- Conducting the test: I built a mockup of a wall that acted as a divider between me and the participants. Some scenario tasks were provided to the participants so they could familiarise themselves with what I needed them to do. Each time they asked Chefy for something, the wizard responded. There was a tripod with my phone set up so it could record my participants’ interaction with the system.
- Location: the software I used to conduct this usability test was appear.in and Facebook’s Messenger.
- Conducting the test: Since Alexa users can’t see Alexa when interacting with her, my participants also could not see me during the testing. To analyse how my participants were behaving with the system I did some screen recording.
Testing and Tasks
This usability testing was conducted both on-site (with 3 participants) at the participants’ homes, and off-site (with 2 participants) via appear.in and the Facebook’s Messenger app.
The following scenario was read to the users before the usability testing started:
“A friend of yours recommended an Alexa Skill called ‘Chefy’. This skill is like a kitchen companion who suggests tasty meals as well as helps you make them. You’ve enabled this skill on your Alexa now and want to try it out in your kitchen.”
- You want to learn how Chefy works. Use it to make scrambled eggs [No Intent = exploration].
- You want to make a nice dinner tonight but you don’t know what to cook. How would you use Chefy?
- You’re making a cake. Chefy says:
S: Heat the oven to <something> and let me know once done.
You didn’t hear what Chefy said. What do you say to Chefy? [Global = Repeat]
- You’re making chocolate chip cookies. Chefy says:
S: You will need 2 cups of chocolate chips to make this recipe.
But, it turns out, you don’t have chocolate chips. What do you say to Chefy? [GetRecipeIntent = Replacement]
- You want to make club sandwiches for yourself and 3 of your friends. Use Chefy to find out what you need in order to make it. [GetIngredients]
- You have 2 friends coming over for lunch soon. You already bought the ingredients you will need for your Quick Tuna Tacos recipe that you saved yesterday. How would you start interacting with Chefy. [GetRecipeInstructions = cooking activity]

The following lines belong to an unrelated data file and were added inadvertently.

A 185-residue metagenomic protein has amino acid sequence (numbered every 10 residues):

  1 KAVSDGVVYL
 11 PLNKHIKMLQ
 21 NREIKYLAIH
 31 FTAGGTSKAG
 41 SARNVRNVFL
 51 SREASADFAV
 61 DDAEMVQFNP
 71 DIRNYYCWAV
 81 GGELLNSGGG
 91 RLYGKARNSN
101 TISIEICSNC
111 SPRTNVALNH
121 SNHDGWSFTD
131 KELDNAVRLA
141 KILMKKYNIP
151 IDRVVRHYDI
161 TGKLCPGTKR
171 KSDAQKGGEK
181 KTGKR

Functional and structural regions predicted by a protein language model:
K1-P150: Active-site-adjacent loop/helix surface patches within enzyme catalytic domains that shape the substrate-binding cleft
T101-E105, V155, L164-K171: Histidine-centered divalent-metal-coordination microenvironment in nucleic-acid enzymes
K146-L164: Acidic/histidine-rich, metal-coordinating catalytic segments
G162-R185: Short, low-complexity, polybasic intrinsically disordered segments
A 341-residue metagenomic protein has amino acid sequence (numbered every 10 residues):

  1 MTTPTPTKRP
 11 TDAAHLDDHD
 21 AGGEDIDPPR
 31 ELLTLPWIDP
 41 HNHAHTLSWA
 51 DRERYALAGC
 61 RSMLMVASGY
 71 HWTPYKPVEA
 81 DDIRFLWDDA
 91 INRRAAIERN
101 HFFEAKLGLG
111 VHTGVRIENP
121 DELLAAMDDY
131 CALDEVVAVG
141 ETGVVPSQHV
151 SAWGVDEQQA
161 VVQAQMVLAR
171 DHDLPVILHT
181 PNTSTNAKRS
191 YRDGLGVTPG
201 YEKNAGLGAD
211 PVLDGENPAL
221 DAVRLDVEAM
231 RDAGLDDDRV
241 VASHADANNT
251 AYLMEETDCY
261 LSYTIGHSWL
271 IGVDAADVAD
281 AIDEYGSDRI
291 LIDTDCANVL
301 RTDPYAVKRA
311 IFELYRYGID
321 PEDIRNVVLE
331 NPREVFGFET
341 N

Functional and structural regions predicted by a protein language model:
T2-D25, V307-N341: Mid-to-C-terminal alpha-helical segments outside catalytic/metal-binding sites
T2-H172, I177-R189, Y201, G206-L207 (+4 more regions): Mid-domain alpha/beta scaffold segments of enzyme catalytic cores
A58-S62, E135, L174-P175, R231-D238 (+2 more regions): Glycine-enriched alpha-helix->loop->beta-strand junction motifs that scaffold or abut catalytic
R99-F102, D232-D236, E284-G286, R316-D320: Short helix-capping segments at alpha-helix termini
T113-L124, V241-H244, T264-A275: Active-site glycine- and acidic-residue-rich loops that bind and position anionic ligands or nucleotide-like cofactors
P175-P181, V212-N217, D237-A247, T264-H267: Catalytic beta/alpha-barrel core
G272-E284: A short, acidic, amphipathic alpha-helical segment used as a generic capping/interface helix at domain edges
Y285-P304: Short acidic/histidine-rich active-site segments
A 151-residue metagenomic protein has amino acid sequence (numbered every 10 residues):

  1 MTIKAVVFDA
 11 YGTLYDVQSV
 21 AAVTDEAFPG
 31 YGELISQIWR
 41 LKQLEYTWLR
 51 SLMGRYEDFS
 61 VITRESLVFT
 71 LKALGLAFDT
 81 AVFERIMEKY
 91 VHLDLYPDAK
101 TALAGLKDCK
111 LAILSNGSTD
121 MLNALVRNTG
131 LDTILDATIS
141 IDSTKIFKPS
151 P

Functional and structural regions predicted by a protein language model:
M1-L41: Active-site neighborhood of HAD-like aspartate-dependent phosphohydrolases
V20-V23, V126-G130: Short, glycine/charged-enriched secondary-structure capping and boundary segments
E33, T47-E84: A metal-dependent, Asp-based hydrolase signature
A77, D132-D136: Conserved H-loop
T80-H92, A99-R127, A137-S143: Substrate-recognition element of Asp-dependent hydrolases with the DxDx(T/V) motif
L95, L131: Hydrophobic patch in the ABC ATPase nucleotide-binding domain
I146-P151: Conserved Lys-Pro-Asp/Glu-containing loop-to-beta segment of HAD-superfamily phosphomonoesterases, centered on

To organise my recordings, I used affinity mapping and a Rainbow Spreadsheet. I used the Severity Ratings Scale to rate the severity of the usability problems I found. Then, I grouped my findings into 4 categories:
- Catastrophe: imperative to fix
- Major problem: important to fix
- Minor problem: important to fix but low priority
- Cosmetic: if time allows, it can be fixed
The following changes were scheduled to be introduced into the system:
1. Improve the prompts design
The prompts should be less vague and designed to provide a limited number of answers. The options should be clearly presented so that it is clear to the users that it is an either/or question (and not a ‘yes/no’ question).
2. Improve instructions on a conversation flow
Clarify how the users of this skill should request information from Chefy whilst using it.
3. More responses should be recognised
Add more variations of responses to this Skill, e.g. for the ReplacementIntent there should be: ”What (else) can I use?”, “What do I need?”, ”I don’t have any”; “What can I use instead?”.
4. Improve recovery from users’ errors
Chefy should repeat what she heard, and repeat it back to the user for clarification, e.g. “Sorry, how many people are we cooking for?”
5. Improve conversation flow
If the system says, e.g. “Would you like to continue cooking or hear a replacement?”, Chefy should support the following response from the user: “What can I use?” Or, alternatively, provide a better guidance to the users on how they should hold a conversation with Chefy.
6. Improve problem solving
Make Chefy volunteer solutions to a problem, e.g. say that they can cook without that ingredient, or suggest a replacement but mention that in each case the meal could taste differently.
7. Improve voice interactions
Improve Chefy’s voice quality, speed and intonation. Make it easy to follow and pleasing to the ear.
Usability testing – follow up
After I iterate on my current experience, these are the changes I’d introduce to my next Chefy usability test:
- Provide more context on each task I ask my participants to complete. That way, they’d know how they should be thinking about their interaction with the system.
- Provide steps on recipes they are not familiar with. That way, I avoid them skipping this step as they would not know what ingredients are needed for a meal in question (as opposed to “scrambled eggs’ in my Task 1).
- Do more piloted testing before the actual usability testing. This is to ensure the tasks are clear and the users know exactly what is expected of them.
- Create a better Wizard of Oz experience. For instance, via Voiceflow.
Designing conversational UI is not easy. As in a real conversation there is a very narrow margin of error, i.e. if we ask another person a simple question, we expect to be understood and provided with an answer. If we ask the same question of them again, we expect the same answer but spoken using different words, and sentence structure. Most importantly, we expect to be understood. Since a bot or a voice assistant are not people – but speak using a human-like language – we must accommodate for the limitations of these technologies.
According to Michael Beebe, a former CEO of Mayfield Robotics:
“When something speaks back to you in fluent natural language, you expect at least a child’s level of intelligence… So setting that expectation right keeps it more understandable.”